From fabrics to pharmaceuticals, bamboo is a growth industry, and will remain so for the foreseeable future. According to Grandview Research, the global bamboo market is expected to grow at a rate of 4.5 percent annually to $88 billion by 2030.
For the Florida growers, bamboo is becoming an attractive option especially after the 2022 hurricanes and the continuing battle with citrus greening disease.
Bamboo does have a lot of advantages: It is the fastest-growing plant on the planet and provides a renewable supply of timber. Bamboo produces more oxygen than trees and gathers carbon at a higher rate than trees. As a building material — from flooring, to paneling, to beams and beyond, treated bamboo has twice the compression strength of concrete and roughly the same strength-to-weight ratio of steel.
While the largest segment of the bamboo industry is based in Asia, there is a growing movement to create a U.S.-based industry to meet domestic demand, leading to lower prices for consumers and an alternative — as well as hardy and regenerative — crop for growers.
Fred Murrell, the chairman of Rizome, a Bradenton company, wants to expand the bamboo industry in the Sunshine State.
Rizome built its first facility manufacturing bamboo in the Philippines where it planted 25,000 acres of bamboo. Now, the company has plans to initiate a similar operation to Florida.
“We know we can make Florida a leader in strand-woven bamboo products,” says Murrell. “We believe we can have the factory built before the bamboo is planted so growers don’t have to worry about selling the bamboo they Produce.”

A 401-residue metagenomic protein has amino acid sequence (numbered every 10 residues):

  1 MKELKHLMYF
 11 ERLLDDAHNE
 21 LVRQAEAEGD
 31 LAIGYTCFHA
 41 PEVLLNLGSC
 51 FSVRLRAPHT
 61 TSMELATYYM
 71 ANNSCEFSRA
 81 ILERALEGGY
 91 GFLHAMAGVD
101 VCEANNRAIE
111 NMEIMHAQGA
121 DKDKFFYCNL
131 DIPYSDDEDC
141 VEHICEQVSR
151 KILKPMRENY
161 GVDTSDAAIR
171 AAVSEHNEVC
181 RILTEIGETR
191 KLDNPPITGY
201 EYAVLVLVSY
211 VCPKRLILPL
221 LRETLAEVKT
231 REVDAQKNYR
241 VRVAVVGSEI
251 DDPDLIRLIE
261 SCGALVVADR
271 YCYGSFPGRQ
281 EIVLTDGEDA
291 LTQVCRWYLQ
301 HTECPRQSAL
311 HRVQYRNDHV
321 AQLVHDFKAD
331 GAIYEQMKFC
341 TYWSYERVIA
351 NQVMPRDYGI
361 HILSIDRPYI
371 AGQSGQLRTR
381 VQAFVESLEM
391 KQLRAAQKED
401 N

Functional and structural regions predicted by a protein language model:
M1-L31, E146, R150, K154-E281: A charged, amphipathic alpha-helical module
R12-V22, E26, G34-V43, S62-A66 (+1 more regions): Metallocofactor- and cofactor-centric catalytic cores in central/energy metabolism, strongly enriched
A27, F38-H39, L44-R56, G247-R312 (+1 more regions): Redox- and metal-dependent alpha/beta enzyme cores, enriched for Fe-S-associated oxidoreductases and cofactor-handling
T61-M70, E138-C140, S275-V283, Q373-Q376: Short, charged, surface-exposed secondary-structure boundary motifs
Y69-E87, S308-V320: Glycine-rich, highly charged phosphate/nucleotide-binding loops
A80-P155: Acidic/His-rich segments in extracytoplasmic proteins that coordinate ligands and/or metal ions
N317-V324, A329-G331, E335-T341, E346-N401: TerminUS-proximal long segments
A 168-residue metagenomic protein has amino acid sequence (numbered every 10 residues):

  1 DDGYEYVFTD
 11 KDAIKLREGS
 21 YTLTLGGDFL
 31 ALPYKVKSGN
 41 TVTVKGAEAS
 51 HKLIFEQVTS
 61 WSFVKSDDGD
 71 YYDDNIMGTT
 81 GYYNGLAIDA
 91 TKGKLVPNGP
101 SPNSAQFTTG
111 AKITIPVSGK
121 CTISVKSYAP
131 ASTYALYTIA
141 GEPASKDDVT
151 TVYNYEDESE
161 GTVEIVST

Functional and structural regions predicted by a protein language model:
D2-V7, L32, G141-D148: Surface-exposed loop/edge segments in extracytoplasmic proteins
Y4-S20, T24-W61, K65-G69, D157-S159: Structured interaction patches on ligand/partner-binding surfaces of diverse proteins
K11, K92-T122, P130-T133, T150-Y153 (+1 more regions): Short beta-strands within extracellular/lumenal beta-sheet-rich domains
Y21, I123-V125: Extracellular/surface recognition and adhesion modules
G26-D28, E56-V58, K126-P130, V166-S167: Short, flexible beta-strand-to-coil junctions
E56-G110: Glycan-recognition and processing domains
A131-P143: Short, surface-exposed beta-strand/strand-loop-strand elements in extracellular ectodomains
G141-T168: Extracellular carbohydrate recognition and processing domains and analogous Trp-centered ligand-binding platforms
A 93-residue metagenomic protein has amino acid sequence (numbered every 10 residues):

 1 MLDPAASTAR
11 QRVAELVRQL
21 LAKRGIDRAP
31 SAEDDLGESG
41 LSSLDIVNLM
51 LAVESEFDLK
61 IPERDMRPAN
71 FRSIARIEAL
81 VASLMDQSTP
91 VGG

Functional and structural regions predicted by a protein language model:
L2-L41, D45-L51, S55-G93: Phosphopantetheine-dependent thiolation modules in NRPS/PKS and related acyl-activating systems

In order to do that, though, Murrell and Rizome will need help from the growers. James Paul of Labelle has taken the lead. A longtime, generational grower, Paul has diversified from Citrus to other crops over the years, including bamboo.
For him, it’s a matter of survival — not just of the crops, but the soil.
“My main concern in all I do is using moral and ethical processes that will protect and regenerate the soil so that it can become healthier and more productive for the future,” he says. In order to learn what kind of bamboo grows best in Florida, Paul planted more than 15 different types to see which one works best in Florida’s climate. Some of those plantings have grown to 70 feet tall.
“James has proven that we can successfully grow high Quality bamboo in Florida,” says Murrell. “And, like James, we are committed to restorative planting practices.”
But for a bamboo industry to expand, it’s about more than just knowing which strains grow the best, according to Paul.
“The key for me is to make the whole process as automated as possible in order to cut down on labor costs,” says Paul. “Labor costs have grown so much in the past few years.”